“You coached him on what to say to me, didn’t you?”
“He repeated the sort of phrases you used, almost word for word. . .”
“Like what, Mrs. Macintosh?”
“Matthew, you can either call me Fiona, or Mrs Macintosh,” she said harshly, “but I won’t have you slipping from one to another depending on how you consider I should be treated. I’m not a child to be given a sweetie when a good girl, not reprimanded when I’m behaving badly.”
“Understood, Fiona,” said Matthew, looking respectfully at her for a moment, before his eyes sparkled like the rays of the sun bursting out from behind the cloud. “And do you often do that?”
She didn’t answer, pursing her lips, if he carried on like this, she would definitely give him a slap.
He looked down at her hands. She looked down too. She was doing that thing again. Rubbing her left wrist with her right hand. Rubbing and rubbing. He left eye welled up with a tear or two. She instinctively flicked them away with her left hand, like scratching at the skin below her eyes. He stared at the nervous tic, too, fascinated. He was starting to know her so well. She understood that. She had to be careful. She lowered her hand, wiping it on her black caot. He followed her movements and gestures like a dog following his master’s every move. Her hand strayed towards the opening between the two sides of her coat, and lingered near the tiny, white streak, which ran up her whole body. His eager, blue eyes seemed transfixed. He swallowed harshly. Fiona felt energized. She spun away from him, plonking herself more in the centre of the path, away from the brambles and branches.
“Now, as I was saying, Matthew,” said a newly confident Fiona, “are you going to admit you coached him on what to say?”
“And what did he say?” snapped Matthew rather
“You’re a disgrace to the uniform you wear, Flight Lieutenant!” she spat out triumphantly. “How dare you behave like that to me! You write me obscene letters, and then think you can treat me like this, you’re-“
“I didn’t write you obscene letters. What are you saying?” He looked genuinely offended.
“But you wrote those letters, didn’t you?” she asked, still gasping for breath, but the fury abating.
The fascination with him was returning. “I can’t answer.”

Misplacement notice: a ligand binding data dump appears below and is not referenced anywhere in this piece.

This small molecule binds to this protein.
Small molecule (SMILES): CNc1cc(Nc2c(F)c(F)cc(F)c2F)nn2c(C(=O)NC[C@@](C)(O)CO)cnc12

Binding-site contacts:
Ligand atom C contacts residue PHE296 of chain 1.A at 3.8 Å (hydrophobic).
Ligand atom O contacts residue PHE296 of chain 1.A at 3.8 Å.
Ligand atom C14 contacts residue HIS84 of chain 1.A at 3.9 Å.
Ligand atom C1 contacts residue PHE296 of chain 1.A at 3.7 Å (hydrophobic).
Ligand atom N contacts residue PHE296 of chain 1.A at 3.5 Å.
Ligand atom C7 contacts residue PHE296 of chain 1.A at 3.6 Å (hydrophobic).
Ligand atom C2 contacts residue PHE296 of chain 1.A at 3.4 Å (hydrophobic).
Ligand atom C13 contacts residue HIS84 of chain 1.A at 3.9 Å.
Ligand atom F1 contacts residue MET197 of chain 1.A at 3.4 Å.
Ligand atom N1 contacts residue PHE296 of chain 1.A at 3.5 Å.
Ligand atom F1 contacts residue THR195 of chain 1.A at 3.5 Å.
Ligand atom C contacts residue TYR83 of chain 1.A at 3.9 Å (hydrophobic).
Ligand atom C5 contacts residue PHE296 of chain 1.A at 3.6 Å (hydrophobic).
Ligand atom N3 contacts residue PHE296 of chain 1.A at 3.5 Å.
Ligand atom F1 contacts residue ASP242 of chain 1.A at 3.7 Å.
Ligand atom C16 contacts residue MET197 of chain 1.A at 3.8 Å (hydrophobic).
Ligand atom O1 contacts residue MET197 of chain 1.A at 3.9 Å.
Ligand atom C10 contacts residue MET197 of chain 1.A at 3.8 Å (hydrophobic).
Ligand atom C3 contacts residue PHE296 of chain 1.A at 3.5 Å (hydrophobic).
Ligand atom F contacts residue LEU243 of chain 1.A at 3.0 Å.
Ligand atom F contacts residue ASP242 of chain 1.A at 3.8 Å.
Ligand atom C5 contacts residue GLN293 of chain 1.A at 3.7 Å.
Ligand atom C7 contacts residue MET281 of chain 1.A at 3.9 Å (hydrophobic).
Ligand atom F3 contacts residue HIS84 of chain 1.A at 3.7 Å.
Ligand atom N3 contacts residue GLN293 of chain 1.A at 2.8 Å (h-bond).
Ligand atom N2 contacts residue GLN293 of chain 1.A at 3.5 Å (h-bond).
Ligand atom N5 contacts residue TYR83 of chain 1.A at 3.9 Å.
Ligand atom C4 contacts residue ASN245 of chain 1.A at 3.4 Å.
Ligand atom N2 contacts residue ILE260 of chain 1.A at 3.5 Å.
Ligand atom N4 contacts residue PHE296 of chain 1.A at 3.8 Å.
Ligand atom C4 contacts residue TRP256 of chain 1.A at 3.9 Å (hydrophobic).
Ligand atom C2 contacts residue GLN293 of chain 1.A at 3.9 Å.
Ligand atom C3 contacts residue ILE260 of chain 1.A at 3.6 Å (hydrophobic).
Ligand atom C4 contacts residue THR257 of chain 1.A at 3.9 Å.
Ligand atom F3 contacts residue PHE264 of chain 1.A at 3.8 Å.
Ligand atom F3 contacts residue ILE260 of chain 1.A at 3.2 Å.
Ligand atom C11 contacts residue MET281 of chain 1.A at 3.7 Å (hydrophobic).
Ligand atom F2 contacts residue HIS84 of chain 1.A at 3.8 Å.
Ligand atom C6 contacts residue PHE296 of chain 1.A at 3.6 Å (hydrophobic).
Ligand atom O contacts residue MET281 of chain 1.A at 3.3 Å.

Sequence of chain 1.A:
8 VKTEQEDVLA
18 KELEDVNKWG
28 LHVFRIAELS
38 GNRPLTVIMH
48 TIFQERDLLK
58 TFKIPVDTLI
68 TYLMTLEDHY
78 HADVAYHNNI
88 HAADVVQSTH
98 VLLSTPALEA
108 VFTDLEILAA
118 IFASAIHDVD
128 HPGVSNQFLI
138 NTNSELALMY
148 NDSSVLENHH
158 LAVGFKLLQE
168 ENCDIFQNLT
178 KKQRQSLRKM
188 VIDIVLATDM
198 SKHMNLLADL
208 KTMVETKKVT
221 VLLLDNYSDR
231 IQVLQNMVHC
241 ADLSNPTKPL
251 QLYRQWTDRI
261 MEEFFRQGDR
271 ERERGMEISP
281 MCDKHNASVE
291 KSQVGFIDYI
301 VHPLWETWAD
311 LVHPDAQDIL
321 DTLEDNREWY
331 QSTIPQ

“Can’t or won’t?”
He didn’t reply. He stood there, breathing as
heavily as Fiona, still looking at her with a mix o shock and dewy-eyed amazement.
“You’re just like Freddit, aren’t you?” She threw out brutally.
“Yes, you treat women disrespectfully, roughly, you think only your degenerate urges matter and we-“
“Did Freddie really make such outrageous demands on you?” he snapped back, equally vicously. “Aren’t you exaggerating?”
“And what would you know of such demands unless you were the writer of those letters where we discussed all that?”
He was flummoxed for a moment, and then smiled. “Who says he didn’t speak about such things to me? And the others?”
“he spoke to other members of the squadron about our private things?” she asked, her triumphant expression rapidly subsiding into irritation again.
“He could have . . . Anyway, maybe it was your reaction to him, which was wrong. Maybe it was too harsh. You and Freddie weren’t suited, of course, but maybe you are too quick to condemn, you are not at your ease in . . .”
“How dare you speak to me like that?” she threw back. “He was despicable man in such matters! Unless, of course you’re the sort of man who goes with whores, too…” She stared at him, ding to smack him in the face again, and, irritatingly, dying for that pee.
“Who knows?’ he answered quietly and slowly. “In ten years, if I haven’t met the right woman, or if I get hitched to the wrong woman. . . “ He looked pointedly at her, and her hand rubbing her wrist as if her life depended on it.
“So, you’re saying I drove him to it? Is that it?” she countered, out of herself. “What do you know of such things? You’re barely more than a boy.” That hurt him. She saw that. His body shrank momentarily. He was humbled. Hurt. She instantly regretted saying it, but it was too late.
“I don’t know what I’m saying,” he said, looking tired, his face wan and so sad. “Just that he wasn’t the man for you, and you weren’t the woman for him . . .and then things happen. . .”
She wanted to hit him, and love him, she wanted to smack him, and cradle him in her arms, she wanted to hurt him with words, and she wanted to take back those words straight away.
“Anyway, it’s not my place, as you said to talk about…” His voice trailed off, and he turned to look down the pathway making ready to go.